On one hand, I realize that many porn actors have reached down deep inside of themselves and found the will to maintain erections while a bunch of bored crew members look on. I can respect that. But for every non-porn kind of actor, it would seem like an audience would be a boner deterrent. It's like pee shyness taken to its most nightmarish extreme. And that's good, right? Sex scene or not, this is neither the time nor the place for your raging hard-on to make an appearance. On the other hand, erections can be uncontrollable bodily reactions that can only be combated by running away while apologizing profusely to everyone in sight.
That's pretty much what Henry Cavill did on the set of The Tudors when he got hard during a sex scene. "It's not great when you're in a professional acting environment and somebody gets a boner, is it?" Acting is one of the only professions on Earth in which a boner is not welcomed but is understood, given a specific set of circumstances -- that being two people intentionally giving each other blue balls.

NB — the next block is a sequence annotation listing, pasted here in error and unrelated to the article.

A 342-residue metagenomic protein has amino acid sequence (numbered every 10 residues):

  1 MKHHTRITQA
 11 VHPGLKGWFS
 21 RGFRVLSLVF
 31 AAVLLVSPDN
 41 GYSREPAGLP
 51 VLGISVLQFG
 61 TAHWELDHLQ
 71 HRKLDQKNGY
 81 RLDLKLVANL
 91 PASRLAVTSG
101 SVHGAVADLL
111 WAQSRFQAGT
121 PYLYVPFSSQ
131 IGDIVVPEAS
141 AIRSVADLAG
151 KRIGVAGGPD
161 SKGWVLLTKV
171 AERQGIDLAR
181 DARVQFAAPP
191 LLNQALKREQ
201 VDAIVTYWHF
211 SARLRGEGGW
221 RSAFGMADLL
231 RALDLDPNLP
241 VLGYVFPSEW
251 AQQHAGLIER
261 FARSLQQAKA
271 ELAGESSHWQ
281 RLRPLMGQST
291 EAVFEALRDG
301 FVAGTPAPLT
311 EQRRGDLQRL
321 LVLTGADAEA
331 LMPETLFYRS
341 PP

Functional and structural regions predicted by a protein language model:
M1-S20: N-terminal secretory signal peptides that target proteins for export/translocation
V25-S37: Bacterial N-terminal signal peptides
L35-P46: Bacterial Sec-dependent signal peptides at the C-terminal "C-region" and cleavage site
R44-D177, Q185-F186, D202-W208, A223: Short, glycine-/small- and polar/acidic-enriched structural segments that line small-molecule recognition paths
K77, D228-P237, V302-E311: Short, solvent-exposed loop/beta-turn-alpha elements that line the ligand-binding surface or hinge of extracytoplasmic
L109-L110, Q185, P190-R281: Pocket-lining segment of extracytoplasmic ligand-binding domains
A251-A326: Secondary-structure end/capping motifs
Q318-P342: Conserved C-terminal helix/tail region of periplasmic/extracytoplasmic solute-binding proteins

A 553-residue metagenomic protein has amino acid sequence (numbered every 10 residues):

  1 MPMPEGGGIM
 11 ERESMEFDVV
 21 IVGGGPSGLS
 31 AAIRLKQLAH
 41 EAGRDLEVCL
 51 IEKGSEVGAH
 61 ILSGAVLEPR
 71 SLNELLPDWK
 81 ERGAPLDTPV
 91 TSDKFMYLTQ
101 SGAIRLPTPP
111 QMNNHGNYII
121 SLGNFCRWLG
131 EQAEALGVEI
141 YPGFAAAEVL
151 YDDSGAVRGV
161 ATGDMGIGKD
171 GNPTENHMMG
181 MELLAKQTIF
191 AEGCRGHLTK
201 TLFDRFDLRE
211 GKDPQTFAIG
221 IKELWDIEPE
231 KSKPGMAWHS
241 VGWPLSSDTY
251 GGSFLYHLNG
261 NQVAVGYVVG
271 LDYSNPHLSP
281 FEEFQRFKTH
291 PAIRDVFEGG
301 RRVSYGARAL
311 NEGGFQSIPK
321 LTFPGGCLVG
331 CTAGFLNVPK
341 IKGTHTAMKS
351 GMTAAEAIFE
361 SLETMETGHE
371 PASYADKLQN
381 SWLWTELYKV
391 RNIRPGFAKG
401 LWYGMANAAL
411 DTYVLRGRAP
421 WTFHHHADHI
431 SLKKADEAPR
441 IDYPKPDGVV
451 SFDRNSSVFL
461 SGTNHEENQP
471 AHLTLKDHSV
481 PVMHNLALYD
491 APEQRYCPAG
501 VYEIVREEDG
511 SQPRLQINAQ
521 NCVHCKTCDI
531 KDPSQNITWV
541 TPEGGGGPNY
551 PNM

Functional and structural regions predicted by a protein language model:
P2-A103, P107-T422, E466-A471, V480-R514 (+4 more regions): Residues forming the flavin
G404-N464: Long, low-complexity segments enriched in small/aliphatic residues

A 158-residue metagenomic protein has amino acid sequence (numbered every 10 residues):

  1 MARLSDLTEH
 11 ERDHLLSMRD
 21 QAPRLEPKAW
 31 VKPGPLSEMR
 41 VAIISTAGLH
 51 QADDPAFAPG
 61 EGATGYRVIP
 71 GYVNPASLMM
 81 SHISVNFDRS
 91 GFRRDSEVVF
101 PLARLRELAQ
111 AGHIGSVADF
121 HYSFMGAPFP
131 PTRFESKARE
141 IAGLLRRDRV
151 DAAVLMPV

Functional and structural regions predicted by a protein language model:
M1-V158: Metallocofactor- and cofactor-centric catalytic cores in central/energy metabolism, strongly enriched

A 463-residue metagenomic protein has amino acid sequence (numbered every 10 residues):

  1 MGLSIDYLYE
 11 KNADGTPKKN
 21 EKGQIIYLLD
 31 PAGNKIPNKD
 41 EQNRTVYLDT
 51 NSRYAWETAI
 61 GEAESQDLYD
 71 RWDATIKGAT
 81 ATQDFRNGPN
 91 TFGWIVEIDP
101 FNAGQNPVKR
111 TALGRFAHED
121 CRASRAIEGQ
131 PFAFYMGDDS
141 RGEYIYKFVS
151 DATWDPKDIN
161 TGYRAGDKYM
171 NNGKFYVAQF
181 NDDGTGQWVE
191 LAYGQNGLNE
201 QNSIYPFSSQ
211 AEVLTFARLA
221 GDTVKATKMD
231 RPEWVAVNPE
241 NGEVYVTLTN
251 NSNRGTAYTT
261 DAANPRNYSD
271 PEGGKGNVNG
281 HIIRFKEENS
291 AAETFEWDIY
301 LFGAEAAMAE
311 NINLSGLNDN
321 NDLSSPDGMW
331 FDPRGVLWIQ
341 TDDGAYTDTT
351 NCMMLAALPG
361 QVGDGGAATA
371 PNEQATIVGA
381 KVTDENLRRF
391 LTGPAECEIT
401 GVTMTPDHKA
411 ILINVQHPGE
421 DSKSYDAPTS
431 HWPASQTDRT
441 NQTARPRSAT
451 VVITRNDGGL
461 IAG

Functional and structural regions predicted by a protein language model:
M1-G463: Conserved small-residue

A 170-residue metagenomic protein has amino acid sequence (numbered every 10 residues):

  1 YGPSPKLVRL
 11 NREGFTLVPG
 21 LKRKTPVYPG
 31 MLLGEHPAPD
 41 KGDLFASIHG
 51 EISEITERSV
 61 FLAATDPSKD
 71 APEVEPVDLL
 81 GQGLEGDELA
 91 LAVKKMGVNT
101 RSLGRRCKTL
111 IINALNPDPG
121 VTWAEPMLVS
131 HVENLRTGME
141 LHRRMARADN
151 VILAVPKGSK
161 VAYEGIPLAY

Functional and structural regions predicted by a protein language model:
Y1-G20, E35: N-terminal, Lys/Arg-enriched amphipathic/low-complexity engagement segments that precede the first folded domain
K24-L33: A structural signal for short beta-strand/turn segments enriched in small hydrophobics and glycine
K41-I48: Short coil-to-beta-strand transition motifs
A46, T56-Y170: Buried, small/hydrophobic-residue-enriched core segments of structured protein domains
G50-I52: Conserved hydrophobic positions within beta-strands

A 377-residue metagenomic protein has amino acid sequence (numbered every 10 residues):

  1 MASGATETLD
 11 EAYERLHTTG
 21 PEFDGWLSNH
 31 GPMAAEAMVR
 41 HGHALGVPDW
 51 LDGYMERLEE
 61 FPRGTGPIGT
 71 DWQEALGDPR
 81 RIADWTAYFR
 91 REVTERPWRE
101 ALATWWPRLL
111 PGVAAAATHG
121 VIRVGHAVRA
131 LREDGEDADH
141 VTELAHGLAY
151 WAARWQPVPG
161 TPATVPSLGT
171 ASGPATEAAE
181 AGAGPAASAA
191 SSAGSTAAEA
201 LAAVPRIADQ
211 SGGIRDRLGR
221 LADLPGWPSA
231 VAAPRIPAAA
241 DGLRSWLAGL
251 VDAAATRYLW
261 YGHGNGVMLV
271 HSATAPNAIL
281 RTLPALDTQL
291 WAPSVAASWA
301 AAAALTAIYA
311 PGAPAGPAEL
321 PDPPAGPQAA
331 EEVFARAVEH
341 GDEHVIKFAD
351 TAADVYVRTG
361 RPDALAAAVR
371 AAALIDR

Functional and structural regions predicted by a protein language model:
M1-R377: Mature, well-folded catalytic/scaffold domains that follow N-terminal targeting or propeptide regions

While I'd imagine it's a painfully awkward experience for most actors, there is one performer I came across in my research who could probably make the full transition into porn if he wasn't also one of the people whose name continuously came up in my research for actors with bad breath. Hugh Grant once said, "I've always enjoyed sex scenes, though you're not really supposed to. The classic answer is, 'Oh, it's not sexy at all because there are so many technicians standing around.' But I've always found them extremely arousing." A sound guy in cargo shorts and a Chicago Cubs hat looming over Grant with a ten-foot pole as he pretend-plows an actress who'd rather be anywhere else on the face of the Earth than in that room in that moment really gets his balls swelled with anticipation.